Christal Ann Rice Cooper on April 13, 2019

Christal Ann Rice Cooper on April 13, 2019
"I worship Jesus - not a celebrity, political person, political party, philosophy, or spiritual leader -Only Jesus Christ." Christal Ann Rice Cooper Speaks!

Tuesday, October 27, 2015

Guest Blogger RONDA RACHA PENRICE: "Fighting For Their Lives" On Domestic Violence Awareness Month and the "Silent Witness" exhibit . . .

Christal Cooper

*Article previously published in South Magazine November issue
**Copyright granted by South Magazine, Ronda Racha Penrice, and Blake Crosby

       Sadly Lauren Smart’s letter was read in court – after her death.  On Saturday, June 7, 2014, Norman Smart killed Lauren Brown Smart.  She would have been 35 on July 10.  Even more horrifying, her oldest boy from her first marriage, just six at the time, witnessed it all.  Her other son with Smart hadn’t even turned a year old.   

       Responding to a call from Norman Smart, police found Lauren on the floor in the mater bedroom of their Wilmington Island, Georgia home on her back, with abrasions on her forehead, arms and elbows and blood stains on the carpet.  Norman was then charged with murder.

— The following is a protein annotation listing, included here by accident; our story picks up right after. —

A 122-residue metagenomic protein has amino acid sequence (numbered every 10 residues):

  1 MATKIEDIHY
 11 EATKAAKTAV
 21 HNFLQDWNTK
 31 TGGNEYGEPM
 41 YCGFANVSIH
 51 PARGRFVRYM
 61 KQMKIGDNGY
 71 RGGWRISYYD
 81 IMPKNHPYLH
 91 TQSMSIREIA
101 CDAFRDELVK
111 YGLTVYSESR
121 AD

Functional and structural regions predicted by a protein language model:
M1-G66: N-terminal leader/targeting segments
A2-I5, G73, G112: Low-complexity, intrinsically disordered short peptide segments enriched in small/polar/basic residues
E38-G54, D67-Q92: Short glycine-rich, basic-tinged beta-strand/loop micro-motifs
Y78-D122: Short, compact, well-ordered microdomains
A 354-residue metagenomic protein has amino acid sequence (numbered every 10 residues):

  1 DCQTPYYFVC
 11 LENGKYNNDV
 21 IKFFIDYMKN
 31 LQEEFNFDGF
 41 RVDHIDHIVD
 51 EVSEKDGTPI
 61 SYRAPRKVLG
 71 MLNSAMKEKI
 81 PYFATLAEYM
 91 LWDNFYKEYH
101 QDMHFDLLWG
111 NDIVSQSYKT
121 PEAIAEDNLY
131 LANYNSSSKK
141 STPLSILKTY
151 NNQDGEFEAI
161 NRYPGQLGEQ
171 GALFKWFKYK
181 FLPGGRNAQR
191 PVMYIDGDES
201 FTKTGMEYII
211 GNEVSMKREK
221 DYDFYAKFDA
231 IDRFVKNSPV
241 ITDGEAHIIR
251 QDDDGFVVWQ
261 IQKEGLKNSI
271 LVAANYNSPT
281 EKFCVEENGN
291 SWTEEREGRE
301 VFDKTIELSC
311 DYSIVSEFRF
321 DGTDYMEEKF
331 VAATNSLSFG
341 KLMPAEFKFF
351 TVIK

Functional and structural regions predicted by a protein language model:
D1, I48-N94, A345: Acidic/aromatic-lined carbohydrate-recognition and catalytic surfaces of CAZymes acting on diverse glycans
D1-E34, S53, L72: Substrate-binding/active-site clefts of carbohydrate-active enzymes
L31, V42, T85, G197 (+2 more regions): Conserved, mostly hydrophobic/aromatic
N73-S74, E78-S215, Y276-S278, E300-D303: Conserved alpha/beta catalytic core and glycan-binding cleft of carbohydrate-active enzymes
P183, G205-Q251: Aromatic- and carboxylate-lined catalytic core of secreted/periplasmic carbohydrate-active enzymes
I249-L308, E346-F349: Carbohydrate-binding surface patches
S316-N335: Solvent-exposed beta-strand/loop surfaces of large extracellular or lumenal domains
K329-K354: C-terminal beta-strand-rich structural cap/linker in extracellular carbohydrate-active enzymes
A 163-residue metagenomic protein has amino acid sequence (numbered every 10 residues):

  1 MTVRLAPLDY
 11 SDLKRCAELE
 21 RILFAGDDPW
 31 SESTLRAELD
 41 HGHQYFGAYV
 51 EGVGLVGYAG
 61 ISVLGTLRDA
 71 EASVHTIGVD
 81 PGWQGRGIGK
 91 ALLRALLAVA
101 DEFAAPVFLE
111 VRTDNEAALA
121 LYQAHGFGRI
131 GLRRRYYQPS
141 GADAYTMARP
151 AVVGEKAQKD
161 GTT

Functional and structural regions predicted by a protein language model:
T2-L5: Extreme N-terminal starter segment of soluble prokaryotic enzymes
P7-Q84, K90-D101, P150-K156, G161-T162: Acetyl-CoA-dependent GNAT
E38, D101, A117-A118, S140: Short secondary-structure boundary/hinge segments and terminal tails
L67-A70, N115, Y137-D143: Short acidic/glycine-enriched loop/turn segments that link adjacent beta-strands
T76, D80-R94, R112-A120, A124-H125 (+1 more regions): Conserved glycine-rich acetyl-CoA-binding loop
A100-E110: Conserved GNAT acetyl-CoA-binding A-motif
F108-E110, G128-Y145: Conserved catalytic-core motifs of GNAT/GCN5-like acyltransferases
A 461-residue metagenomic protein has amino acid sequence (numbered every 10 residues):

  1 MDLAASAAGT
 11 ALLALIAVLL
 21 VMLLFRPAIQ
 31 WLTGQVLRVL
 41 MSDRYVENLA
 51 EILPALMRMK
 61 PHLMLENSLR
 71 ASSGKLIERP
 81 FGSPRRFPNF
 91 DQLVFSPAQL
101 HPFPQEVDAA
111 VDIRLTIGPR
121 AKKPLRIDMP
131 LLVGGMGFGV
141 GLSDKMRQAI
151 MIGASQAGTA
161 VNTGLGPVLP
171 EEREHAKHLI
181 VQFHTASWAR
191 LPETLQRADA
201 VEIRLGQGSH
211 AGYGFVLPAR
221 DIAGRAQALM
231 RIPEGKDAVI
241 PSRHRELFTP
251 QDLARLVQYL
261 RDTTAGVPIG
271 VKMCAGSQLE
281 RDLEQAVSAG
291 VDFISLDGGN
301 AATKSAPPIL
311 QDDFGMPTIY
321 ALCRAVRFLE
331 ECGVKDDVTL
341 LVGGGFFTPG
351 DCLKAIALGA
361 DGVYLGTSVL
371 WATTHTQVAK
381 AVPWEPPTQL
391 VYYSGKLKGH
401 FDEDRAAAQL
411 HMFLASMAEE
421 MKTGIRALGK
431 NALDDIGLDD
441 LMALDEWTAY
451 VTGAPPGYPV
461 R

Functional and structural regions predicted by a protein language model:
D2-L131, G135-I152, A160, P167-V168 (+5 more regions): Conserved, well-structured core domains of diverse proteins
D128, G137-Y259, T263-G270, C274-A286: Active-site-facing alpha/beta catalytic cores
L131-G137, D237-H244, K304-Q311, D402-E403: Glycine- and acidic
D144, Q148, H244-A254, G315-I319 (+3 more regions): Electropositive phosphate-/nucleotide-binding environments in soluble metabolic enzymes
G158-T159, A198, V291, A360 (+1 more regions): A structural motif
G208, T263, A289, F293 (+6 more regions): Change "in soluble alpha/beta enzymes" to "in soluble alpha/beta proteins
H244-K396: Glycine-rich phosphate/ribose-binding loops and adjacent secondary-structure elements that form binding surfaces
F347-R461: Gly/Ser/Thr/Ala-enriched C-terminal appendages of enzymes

During the trial, the medical examiner testified that Norman Smart beat, strangled and stomped a reportedly drunk Lauren to her death – the pattern of his shoes matched the injuries on her body. 

       There’s no way to sugarcoat the horror of this crime  - nor its pervasiveness in this country.  Every day three women are murdered by a current or former male boyfriend.  Twenty people (including a small number of men) are victims of intimate-partner violence every single minute, according to the Centers for Disease Control and Prevention.  Every nine seconds, reports Domestic Violence Statistics, a woman is beaten or assaulted.  Over 38 million women experience domestic violence every year.  Sadly, as many as 10 million children witness this type of violence annually.

       A woman’s level of education doesn’t shield her from abuse and neither does her economic status.  Domestic violence may be stereotyped as a crime of the poor and uneducated, but that’s far from the truth.  Women of all backgrounds are victimized.

       Melissa (nor her real name) truly debunks those stereotypes.  This well-known socialite and independent professional in Savannah never imagined she would become a victim of abuse.  Yet, just a few months into her relationship with a man she believed to be a great match, she found herself a victim.